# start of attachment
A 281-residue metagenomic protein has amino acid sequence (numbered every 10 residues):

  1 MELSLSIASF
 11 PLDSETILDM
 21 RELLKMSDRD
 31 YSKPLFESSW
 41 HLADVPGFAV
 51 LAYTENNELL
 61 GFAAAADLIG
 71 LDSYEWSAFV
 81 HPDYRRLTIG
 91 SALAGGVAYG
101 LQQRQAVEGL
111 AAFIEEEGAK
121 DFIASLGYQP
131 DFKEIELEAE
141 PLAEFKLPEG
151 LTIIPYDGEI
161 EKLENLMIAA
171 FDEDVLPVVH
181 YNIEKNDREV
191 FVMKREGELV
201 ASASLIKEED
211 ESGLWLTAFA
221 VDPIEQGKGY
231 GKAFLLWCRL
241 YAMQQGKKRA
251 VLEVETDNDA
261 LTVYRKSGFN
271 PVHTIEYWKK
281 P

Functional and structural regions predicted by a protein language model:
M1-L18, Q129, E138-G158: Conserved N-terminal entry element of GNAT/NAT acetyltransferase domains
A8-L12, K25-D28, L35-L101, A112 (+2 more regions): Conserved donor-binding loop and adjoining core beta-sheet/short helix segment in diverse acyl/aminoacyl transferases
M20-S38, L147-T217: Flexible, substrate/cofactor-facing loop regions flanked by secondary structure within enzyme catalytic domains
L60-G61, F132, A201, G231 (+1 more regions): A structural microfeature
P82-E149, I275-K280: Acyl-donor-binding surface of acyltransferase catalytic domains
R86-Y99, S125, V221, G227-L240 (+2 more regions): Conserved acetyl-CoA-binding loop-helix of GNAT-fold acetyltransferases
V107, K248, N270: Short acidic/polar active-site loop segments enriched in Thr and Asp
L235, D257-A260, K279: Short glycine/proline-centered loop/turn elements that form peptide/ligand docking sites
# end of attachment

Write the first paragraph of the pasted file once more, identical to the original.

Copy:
A 281-residue metagenomic protein has amino acid sequence (numbered every 10 residues):